6 A quantum game

Let’s play a game. We form two teams of three, the “players” (Andy, Bob, and Charles) and the “interrogators”.[1] The rules of this game are as follows:

  • Either all players are asked for the value of X, or one player is asked for the value of X while the two other players are asked for the value of Y.
  • The possible values of both X and Y are +1 and −1.
  • If all players are asked for the value of X, they win if (and only if) the product of their answers equals −1. Otherwise they win if (and only if) the product of their answers equals +1.

Once the questions are asked, the players are no longer allowed to communicate with each other. Prior to that, they may work out a strategy. Is there a fail-safe strategy? Can they make sure that they will win? Ponder this before you proceed.

The obvious strategy is to use pre-agreed answers.

Let’s call them XA, XB, XC, and YA, YB, YC.

Now try this: Assign values (+1 or −1) to the following variables in such a way that the product of the three X values equals −1 while the product of the Y values in two of the three columns equals the X value in the remaining column — or else explain why this can’t be done.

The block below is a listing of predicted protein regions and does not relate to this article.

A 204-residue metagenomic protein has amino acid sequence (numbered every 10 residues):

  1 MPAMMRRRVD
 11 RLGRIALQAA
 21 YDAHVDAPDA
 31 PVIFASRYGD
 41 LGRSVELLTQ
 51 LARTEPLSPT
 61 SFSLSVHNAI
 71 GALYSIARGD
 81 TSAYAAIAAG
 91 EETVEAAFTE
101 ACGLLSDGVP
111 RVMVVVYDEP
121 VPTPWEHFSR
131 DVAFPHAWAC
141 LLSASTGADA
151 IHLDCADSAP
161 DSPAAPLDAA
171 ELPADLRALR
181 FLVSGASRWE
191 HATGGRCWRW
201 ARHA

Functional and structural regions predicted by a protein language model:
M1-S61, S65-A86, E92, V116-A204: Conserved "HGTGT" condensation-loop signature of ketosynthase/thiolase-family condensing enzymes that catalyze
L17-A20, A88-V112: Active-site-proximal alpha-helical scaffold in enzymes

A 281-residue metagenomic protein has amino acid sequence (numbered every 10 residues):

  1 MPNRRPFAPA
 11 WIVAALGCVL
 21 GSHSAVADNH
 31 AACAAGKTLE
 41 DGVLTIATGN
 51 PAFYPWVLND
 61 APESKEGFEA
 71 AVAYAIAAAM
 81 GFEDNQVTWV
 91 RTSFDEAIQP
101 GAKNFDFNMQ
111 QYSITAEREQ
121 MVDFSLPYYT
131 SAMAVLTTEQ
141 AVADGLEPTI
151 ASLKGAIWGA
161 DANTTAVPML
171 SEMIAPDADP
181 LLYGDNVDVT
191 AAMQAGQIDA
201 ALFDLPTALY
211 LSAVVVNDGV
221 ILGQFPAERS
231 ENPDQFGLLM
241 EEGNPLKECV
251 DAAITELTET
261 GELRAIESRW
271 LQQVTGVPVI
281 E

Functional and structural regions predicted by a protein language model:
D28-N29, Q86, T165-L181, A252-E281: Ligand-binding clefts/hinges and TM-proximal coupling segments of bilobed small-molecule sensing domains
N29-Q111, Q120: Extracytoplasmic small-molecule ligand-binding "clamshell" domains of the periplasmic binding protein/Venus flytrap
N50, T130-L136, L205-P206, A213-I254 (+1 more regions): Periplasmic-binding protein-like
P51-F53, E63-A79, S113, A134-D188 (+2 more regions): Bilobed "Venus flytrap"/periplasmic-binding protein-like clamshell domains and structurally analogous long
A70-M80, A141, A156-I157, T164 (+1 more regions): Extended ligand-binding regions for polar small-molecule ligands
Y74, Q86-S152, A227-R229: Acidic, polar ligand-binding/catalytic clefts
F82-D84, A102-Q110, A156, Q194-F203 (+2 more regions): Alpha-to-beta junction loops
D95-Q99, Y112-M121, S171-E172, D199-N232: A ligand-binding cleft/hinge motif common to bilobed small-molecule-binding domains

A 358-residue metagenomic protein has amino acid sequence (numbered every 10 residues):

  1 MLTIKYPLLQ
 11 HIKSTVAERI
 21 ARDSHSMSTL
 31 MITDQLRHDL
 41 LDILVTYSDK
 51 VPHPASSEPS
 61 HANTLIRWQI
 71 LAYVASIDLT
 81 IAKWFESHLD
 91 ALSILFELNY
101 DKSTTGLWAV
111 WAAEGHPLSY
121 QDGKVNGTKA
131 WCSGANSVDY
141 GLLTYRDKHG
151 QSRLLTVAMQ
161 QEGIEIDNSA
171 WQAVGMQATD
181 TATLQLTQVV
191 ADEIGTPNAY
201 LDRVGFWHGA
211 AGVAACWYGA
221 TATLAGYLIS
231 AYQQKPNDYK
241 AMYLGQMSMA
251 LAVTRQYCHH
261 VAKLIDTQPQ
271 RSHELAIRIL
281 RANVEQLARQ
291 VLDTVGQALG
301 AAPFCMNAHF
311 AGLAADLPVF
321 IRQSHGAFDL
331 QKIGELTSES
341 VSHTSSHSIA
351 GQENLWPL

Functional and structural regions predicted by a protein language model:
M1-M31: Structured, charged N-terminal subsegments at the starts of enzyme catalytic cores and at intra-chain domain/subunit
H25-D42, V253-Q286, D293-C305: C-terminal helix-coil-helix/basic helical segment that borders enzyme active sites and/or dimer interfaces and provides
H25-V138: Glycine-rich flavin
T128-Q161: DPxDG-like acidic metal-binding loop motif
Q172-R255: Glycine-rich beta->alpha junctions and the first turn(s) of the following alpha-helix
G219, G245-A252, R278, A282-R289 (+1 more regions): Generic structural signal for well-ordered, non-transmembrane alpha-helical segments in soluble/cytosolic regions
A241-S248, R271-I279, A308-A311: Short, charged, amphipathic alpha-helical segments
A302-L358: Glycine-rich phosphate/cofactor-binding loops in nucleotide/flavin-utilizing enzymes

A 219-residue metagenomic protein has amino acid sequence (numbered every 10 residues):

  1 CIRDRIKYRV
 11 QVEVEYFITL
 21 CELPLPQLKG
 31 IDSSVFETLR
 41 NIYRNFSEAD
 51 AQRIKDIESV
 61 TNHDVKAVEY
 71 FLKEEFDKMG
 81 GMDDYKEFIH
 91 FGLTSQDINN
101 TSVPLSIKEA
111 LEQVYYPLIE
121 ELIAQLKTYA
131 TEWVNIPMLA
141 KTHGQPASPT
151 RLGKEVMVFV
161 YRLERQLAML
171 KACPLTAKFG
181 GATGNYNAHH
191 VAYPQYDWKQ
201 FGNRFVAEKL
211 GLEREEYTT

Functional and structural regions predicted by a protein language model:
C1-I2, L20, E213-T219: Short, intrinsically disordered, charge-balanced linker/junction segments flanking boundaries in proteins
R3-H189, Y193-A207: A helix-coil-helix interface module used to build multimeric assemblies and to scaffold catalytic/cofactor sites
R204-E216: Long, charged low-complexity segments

XA   XB   XC
YA   YB   YC

Here is why it can’t be done. The winning combinations satisfy the following equations:
XA   XB   XC = −1
XA   YB   YC = +1
YA   XB   YC = +1
YA   YB   XC = +1

Because the squares of the Y’s are equal to 1, the product of the left-hand sides of the last three equations is

XA XB XC (YA)2 (YB)2 (YC)2 = XA XB XC,

while the product of their right-hand sides is +1. Obviously these three equations cannot be satisfied as long as the first equation holds. Upshot: pre-agreed answers offer no fail-safe strategy.

And yet there is such a strategy.

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1. [↑] Vaidman, L. (1999). Variations on the theme of the Greenberger-Horne-Zeilinger proof, Foundations of Physics 29, 615–630.